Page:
Having consideration of those points the actual circumstances which gave rise to the situation where the objection is to be lodged and it was found that there had been a delay in lodging an objection was explained by the applicant. The explanation it seems, and I deliberately pass no comment on whether it is what might be termed a satisfactory explanation, is that there was an error in preparing the original return and that error remained undiscovered. The error was committed both by staff employed by the taxpayer to prepare its return and by employees of the firm of accountants who assisted.
It is unable to be said at this stage who was responsible for the error and why it took so long for it to be discovered. Suffice it to say that immediately the error was discovered steps were taken to alert the respondent and an objection decision lodged. It is noteworthy that the Full Court of the Federal Court said in Comcare v A'Hearn supra at page 88:
``We note that the tribunal used language that might be taken to suggest that it is a precondition for success in such an application that an acceptable explanation for the delay must be given. Although it is to be expected that such an explanation will
ATC 193normally be given, as a relevant matter to be considered, there is no rule that such an explanation is an essential precondition.''
In considering this matter I believe it is relevant that the commissioner holds the power to audit a taxpayer's affairs years after the lodgement of a return and amend. Hence, it cannot be held that he is in any sense prejudiced by the delay of an objection. It is not that sort of delay that the cases talk about. As his Honour, von Doussa J, said in Windshuttle supra at page 5003:
``The contention that prejudice arises because no money has been recovered on the assessment presupposes that the assessment is one that in law should have been raised on the true facts. This is the very issue in dispute. This is not prejudice of the kind to which the authorities refer. If it were, there would be prejudice in every case where an extension of some procedural time limit is sought, as the extension, if granted, would remove the bar to action in favour of the opposing party which would otherwise exist. The fact that the statute has provided a power to extend time is a recognition that the loss of the procedural bar that would otherwise apply is not to be a ground disqualifying someone from seeking an extension. The kind of prejudice which is relevant is prejudice that could arise to the opposing party in properly and fairly dealing with the subject matter of the dispute that will require determination if the extension of time is granted. Relevant matters will be whether witnesses have disappeared or their recollections have faded (provided of course that the evidence of the witnesses would have been material... and cannot be refreshed...); whether avenues of useful inquiry have dried up or become difficult to pursue; and whether material documents have been destroyed. In a case like the present it may be open to the party potentially entitled to recover money to establish that by reason of the delay, the financial resources of the applicant have so altered for the worse that the chance of recovery of whatever sum is ultimately found to be due has seriously diminished.''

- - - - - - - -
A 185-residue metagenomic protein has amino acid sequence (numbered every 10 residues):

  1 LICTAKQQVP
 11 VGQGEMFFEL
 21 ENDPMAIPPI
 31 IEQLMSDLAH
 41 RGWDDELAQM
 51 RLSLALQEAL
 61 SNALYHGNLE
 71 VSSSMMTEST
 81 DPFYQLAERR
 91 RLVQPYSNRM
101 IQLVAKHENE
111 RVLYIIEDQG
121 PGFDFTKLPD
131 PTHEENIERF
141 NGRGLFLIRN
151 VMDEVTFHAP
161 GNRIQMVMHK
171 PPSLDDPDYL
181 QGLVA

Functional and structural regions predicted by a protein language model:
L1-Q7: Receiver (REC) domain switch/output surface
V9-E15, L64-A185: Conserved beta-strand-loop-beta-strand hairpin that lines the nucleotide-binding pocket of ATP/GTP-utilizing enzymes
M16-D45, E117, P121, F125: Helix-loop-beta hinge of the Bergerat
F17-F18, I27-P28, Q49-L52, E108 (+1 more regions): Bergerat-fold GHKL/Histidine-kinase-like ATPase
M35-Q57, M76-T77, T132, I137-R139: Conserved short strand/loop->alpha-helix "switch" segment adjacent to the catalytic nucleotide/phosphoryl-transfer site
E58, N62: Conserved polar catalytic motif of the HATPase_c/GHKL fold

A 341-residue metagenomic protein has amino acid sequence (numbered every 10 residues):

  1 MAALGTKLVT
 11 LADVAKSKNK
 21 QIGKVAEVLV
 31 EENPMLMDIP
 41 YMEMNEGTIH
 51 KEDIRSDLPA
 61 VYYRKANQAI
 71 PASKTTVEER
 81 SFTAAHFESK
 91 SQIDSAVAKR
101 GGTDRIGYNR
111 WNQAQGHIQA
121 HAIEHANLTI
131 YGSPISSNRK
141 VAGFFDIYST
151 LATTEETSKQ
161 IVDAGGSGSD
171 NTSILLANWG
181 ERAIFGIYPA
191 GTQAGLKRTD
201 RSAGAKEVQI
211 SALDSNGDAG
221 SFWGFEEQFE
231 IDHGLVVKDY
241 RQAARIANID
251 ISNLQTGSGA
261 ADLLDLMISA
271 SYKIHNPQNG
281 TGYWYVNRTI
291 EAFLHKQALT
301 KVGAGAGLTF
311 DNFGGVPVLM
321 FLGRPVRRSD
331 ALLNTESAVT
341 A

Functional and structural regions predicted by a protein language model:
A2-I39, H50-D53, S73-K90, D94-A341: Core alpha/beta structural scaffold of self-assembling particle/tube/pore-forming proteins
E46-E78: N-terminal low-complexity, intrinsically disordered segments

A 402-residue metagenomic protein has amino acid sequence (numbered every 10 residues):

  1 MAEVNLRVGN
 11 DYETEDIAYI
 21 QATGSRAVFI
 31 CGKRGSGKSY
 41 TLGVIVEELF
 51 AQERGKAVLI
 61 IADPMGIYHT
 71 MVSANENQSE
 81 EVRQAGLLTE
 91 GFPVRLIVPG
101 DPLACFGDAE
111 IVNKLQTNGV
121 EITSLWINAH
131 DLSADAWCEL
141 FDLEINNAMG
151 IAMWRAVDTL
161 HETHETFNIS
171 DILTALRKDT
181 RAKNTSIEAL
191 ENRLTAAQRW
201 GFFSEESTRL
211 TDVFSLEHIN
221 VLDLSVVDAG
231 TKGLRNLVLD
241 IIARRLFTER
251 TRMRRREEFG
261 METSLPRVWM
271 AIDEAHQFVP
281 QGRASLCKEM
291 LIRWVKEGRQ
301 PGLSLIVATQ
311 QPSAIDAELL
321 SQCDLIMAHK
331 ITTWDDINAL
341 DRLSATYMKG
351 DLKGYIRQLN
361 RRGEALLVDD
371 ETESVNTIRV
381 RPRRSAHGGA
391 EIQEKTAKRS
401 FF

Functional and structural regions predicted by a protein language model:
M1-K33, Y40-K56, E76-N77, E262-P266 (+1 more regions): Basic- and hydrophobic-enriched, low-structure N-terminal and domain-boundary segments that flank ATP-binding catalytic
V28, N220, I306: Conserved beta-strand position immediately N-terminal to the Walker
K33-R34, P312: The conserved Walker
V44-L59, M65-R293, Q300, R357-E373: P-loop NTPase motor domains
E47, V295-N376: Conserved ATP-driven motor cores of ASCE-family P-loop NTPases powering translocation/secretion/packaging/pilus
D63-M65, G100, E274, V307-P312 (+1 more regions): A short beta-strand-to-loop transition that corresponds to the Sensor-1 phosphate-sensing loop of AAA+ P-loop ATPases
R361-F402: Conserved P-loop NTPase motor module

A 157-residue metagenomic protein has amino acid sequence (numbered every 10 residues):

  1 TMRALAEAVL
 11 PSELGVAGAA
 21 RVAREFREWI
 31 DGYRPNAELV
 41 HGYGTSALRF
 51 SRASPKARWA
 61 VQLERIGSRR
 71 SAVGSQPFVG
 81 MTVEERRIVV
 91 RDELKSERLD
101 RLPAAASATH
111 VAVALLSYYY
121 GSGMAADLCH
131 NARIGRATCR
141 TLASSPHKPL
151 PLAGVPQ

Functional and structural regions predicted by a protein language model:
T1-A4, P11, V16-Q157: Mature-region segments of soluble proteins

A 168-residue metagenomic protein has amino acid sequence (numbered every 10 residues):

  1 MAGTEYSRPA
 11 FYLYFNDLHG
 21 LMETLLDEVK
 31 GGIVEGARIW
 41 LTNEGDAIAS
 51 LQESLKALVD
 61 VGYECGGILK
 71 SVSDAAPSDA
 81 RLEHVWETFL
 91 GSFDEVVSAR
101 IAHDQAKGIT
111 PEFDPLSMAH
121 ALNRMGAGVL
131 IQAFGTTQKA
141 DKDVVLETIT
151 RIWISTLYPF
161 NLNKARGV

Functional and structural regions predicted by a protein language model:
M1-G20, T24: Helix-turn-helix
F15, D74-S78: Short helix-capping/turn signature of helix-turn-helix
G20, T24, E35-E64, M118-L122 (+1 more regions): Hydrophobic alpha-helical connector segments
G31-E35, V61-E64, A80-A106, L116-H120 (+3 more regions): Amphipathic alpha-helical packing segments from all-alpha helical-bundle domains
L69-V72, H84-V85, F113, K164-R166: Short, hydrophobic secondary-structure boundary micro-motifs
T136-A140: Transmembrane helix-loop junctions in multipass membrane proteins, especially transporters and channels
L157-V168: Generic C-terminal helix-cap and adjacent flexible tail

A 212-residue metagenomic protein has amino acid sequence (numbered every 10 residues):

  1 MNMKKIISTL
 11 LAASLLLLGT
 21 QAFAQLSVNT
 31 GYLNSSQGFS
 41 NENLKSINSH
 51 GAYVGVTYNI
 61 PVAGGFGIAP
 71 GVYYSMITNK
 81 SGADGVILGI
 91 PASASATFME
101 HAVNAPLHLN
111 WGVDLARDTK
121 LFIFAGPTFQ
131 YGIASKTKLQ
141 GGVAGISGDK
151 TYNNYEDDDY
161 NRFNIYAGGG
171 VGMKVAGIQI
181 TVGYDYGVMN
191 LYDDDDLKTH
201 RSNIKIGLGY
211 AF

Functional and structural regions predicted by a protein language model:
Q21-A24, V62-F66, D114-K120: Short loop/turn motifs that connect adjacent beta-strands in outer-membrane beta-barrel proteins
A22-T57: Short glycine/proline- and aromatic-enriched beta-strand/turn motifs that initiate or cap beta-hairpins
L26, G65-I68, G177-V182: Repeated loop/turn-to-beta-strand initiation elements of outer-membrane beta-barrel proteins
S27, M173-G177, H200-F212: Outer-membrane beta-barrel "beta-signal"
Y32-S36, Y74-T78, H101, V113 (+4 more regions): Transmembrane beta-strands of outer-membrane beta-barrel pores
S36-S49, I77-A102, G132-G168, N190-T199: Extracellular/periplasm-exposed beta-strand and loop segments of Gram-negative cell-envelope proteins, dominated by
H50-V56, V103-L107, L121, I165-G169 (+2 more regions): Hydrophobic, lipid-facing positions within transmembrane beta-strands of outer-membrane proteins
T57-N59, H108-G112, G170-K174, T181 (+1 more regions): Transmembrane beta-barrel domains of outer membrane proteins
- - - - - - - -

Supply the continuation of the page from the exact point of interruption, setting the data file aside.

I would only interpose there that none of those matters would seem to apply to an extension of time in a matter such as this. His Honour did go on to say:
``if a party against whom an extension of time is sought, intends to oppose that extension on the ground of prejudice, that party should adduce evidence which shows the nature and extent of that prejudice.''
In this matter there has been nothing put before me to show that the Commissioner of Taxation would in any way be prejudiced by the extension of time, except an argument that the extension should be refused on the basis that it would allow, or result in the payment of interest on overpaid tax which would not otherwise be payable.
Let me say at the outset that although the actual amount of overpaid tax has been refunded to the taxpayer, I consider that there is an arguable case that he is entitled to interest and I do not intend to go into that matter; except that if by reason of an objection the taxpayer does become entitled to interest, then I regard it as a totally improper exercise of the commissioner's discretion to disallow an extension of time on that basis.
In passing I would only mention too that I consider ruling IT2455 is bad law. I have no intention of following its principles because in my opinion it cannot stand with recent decisions of the Federal Court in relation to extension of time. I refer not only to Maric v Comcare but also to Comcare v A'Hearn supra. In this matter I have a discretion and I can see that no prejudice accrues to the respondent in exercising the discretion in favour of the taxpayer.
As I stated earlier it is a fact that the commissioner has had money to his use and benefit then, if it is to be refunded I see no reason why there should not be interest paid on that money to which he has had the use and benefit and if there is a provision under the law which allows that to be done, then the taxpayer is entitled to avail himself of that. The decision under review will be set aside and the tribunal substitutes its decision that the objection to the assessment or the time for lodging the objection to the assessment will be extended to the first day of September 1994.
FOR the reasons given orally at the conclusion of the hearing in this matter the decision under review is SET ASIDE and the Tribunal substitutes its decision that the time for lodging an objection to the assessment
ATC 194issued the 15th day of September 1992 be extended to the 1st day of September 1993.